Language in mind and language in society

Language in mind and language in society

T. Pateman, Language in mind and language in society. Oxford: Oxford Press, 1987. xiii+ 194 pp. f25.00. Reviewed by Robert D. Borsley, Department of L...

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T. Pateman, Language in mind and language in society. Oxford: Oxford Press, 1987. xiii+ 194 pp. f25.00. Reviewed by Robert D. Borsley, Department of Linguistics, University North Wales, Bangor, Gwynedd LL 57 2 DG, U.K.

University College of

This is a collection of papers by a philosopher which deserves to be widely read by linguists.’ It is possible that most linguists doubt whether there is anything of value to be found in the writings of philosophers on the study of language.2 It may be in fact that most linguists take the view that philosophers’ writings are at best harmless nitpicking and at worst ignorant nonsense. In any event, this book falls into neither of these categories. Pateman addresses real issues and he knows what he is talking about. Accepting this, one might still wonder whether linguists need to concern themselves with the philosophical issues that arise in the field. It seems to me that it is important not to overstate the case here. I can see no basis for the view of those who Pullum (1984) calls the ‘methodological moaners’ that linguistics is enmeshed in a thicket of philosophical problems which threaten its future. It also seems to me that Pullum is right that linguists’ time is more usefully employed in getting on with linguistics than in debating philosophical issues. Nevertheless, there are real philosophical issues which linguists ought to take some interest in, and clarity about these issues is at least important when it comes to presenting the findings of linguistic research to outsiders. Pateman suggests that the originality of the book is ‘in exploring the character and consequences of nativism from the standpoint of an interest in social theory, and in introducing arguments from the recent philosophical realist literature into debates about the nature of linguistics’ (p. 1). It seems to me that this is a generally accurate characterization. However, Pateman is not just concerned with nativism but with Chomskyan conceptions in a more general sense, and in particular with the view that mentally represented grammars are a legitimate focus for linguistic research. It is quite possible to hold this view without sharing Chomsky’s nativism. Hudson (1984) illustrates this point. When Pateman speaks of ‘recent philosophical realist literature’, he is referring especially to the work of Roy Bhaskar (1975, 1979). Bhaskar’s ideas are very congenial to any linguist of a broadly Chomskyan persuasion. It is somewhat surprising, therefore, that there is no reference to them in Newmeyer’s (1983) defence of Chomskyan conceptions. It is not at all surprising, on the other hand, that Bhaskar (1975: 245) refers approvingly to Chomsky’s characterization of linguistic research. Bhaskar’s ideas are especially prominent in chapter 1, ‘The philosophy of linguistics’, a general discussion of the scientific status of the discipline, and chapter 2, ‘A realist theory of linguistics’, a critique of the views of Lass (1980) on linguistic change. Bhaskar argues that the world is an open system in which a variety of mechanisms *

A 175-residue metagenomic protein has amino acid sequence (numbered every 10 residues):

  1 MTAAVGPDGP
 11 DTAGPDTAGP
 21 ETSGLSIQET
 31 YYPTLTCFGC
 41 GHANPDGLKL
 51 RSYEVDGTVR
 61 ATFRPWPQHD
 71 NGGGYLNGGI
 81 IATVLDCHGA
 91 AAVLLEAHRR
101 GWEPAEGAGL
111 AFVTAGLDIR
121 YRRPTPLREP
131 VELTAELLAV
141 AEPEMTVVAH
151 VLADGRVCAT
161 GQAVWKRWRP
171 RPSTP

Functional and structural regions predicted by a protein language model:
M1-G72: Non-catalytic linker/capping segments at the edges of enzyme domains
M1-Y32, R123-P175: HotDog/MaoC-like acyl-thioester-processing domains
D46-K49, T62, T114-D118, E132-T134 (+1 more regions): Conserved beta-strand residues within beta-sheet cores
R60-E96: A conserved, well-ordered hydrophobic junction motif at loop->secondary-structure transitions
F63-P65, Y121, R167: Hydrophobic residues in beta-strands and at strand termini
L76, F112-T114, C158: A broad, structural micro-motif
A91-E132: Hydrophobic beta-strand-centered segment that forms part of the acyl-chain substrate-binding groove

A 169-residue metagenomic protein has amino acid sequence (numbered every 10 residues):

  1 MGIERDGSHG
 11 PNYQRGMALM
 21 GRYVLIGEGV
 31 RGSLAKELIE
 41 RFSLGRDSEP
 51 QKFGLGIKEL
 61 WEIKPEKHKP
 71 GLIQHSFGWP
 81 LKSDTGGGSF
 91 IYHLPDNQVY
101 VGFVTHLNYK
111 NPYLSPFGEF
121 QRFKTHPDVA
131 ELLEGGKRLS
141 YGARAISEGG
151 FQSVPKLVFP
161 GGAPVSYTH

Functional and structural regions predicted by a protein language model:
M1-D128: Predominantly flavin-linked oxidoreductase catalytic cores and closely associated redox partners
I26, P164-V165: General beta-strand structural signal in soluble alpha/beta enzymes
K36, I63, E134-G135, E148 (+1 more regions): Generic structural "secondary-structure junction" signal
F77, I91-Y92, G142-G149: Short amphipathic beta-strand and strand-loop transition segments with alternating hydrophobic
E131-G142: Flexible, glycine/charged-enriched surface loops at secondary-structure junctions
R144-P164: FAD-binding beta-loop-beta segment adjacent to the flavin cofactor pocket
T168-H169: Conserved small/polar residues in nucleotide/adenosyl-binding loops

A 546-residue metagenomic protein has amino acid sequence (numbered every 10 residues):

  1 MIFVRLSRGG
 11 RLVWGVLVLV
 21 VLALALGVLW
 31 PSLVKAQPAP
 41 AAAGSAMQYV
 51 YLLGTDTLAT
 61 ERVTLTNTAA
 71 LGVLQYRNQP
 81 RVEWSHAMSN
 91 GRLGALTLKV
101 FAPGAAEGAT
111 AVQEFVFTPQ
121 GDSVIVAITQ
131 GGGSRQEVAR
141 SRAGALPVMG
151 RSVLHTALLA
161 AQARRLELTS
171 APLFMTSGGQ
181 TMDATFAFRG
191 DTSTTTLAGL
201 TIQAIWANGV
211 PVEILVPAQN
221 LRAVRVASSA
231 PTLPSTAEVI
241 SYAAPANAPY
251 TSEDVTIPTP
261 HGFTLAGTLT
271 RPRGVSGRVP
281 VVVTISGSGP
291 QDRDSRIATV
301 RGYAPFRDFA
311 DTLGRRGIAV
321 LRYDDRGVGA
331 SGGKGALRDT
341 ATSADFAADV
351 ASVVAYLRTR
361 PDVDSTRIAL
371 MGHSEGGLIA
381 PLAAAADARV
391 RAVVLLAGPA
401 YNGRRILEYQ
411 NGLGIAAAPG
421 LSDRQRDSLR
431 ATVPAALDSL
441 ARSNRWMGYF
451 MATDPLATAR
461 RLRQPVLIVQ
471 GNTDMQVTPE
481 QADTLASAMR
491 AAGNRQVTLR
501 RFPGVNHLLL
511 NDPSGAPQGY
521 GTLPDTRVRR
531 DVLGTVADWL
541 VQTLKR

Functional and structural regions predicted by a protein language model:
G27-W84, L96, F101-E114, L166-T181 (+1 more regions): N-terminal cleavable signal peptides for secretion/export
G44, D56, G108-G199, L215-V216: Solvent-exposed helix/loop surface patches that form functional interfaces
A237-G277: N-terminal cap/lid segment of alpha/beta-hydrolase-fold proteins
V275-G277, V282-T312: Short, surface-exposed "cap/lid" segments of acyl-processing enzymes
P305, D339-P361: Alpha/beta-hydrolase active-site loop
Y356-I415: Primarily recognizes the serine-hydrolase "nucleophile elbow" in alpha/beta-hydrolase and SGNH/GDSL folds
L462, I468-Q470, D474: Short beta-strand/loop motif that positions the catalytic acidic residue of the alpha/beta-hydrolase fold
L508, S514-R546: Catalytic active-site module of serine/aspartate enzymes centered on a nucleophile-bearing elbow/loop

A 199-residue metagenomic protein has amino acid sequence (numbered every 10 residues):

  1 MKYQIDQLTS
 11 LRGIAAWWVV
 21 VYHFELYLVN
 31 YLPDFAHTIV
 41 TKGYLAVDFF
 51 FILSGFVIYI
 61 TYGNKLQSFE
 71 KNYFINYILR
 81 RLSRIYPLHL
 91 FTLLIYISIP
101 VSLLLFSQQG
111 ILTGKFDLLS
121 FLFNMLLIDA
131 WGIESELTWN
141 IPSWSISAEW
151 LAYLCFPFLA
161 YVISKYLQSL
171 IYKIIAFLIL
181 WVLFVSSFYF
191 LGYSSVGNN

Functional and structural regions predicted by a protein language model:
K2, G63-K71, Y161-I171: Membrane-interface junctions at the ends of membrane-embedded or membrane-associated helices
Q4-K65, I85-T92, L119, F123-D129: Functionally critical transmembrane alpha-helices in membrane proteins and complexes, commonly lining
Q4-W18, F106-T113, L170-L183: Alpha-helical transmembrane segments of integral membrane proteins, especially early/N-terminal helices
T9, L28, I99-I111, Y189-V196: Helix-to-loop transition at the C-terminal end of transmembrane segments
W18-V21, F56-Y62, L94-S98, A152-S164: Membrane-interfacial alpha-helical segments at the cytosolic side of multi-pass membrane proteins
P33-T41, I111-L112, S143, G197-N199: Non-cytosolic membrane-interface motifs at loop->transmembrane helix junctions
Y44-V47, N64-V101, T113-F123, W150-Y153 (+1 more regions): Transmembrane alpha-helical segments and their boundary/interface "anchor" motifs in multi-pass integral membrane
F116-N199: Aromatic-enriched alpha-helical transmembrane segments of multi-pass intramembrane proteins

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interact to produce phenomena, and stresses that exceptionless regularities do not generally occur, except in an experimental context in which a closed system is produced where the number and kind of mechanisms at work is strictly controlled. These ideas are relevant in various ways for linguistics. For example. they permit a response to Sampson‘s (1980) argument that semantics cannot be a scientific discipline because speakers are essentially creative in relation to the production of meaning. From Bhaskar’s perspective, this is no problem since ‘there is no bar to the existence both of finite mechanisms of speech production and understanding, and of other mechanisms (free will, creativity; but also memory, psycho-physiological states, and processes) which interact with or override those mechanisms’ (p. 8). Bhaskar’s ideas are also relevant to Lass’s (1980) worries about the scientific status of historical linguistics, in particular his argument that ‘ease of articulation’ is not an explanatory concept since languages do not always change in the ways that a preference for case of articulation would suggest. A central claim of Bhaskar’s is that causal mechanisms may be operating without their operation showing up in observable events, Illustrating, Pateman points out that: ‘Alcohol tends to produce slurred speech, a claim which is not falsified by the fact that a drunken motorist may succeed in avoiding slurred speech when confronted by a police officer’ (p. 22) and addressing Lass’s point directly. he comments: ‘That a language does not change in the direction of ease of articulation . . . does not falsify the claim that there is a mechanism at work tending to produce that outcome. It may simply show that there are other, more powerful, mechanisms at work’ (p. 25). Bhaskar’s ideas also inform Pateman’s critique of various objections to mentally represented grammars. Pateman is especially concerned with the objections of those who draw their inspiration from the later Wittgenstein. He addresses these objections in chapter 3. ‘What is a language?, chapter 5. ‘Using and defending cognitive theory’, and chapter 6, ‘Wittgensteinians and Chomskyans’. He notes that ‘mentally represented grammars as Chomsky conceives them ,.. are not social objects. nor copies (internalizations. representations) of social objects. They are about as social, and no more social, than infectious diseases’ (p. 91). Wittgensteinians like ltkonen and Kripke feel that the Chomskyan position is undermined by Wittgenstein’s famous (or notorious) private language argument. which seeks to show that rules are necessarily social since one can only talk of rules where there is the possibility of a mistake and of correction by others. Pateman argues that ‘claims for the necessarily common knowledge character of linguistic rules are falsified by the form which it appears that any true theory of learning or acquisition must take ___’(p. 66). He develops this point with reference both to ‘ordinary’ language acquisition and to the creolization of pidgin languages and the development of signing systems by isolated deaf children of hearing parents who do not use sign language. Pateman surveys a number of other strands of Wittgensteinian criticism. He suggests that the Wittgensteinian literature ‘places unnecessary restrictions on the prescriptions were form of legitimate science’, and notes that ‘if Wittgensteinian adhered to. ___we would be obliged to give up on the effort to explain many cognitive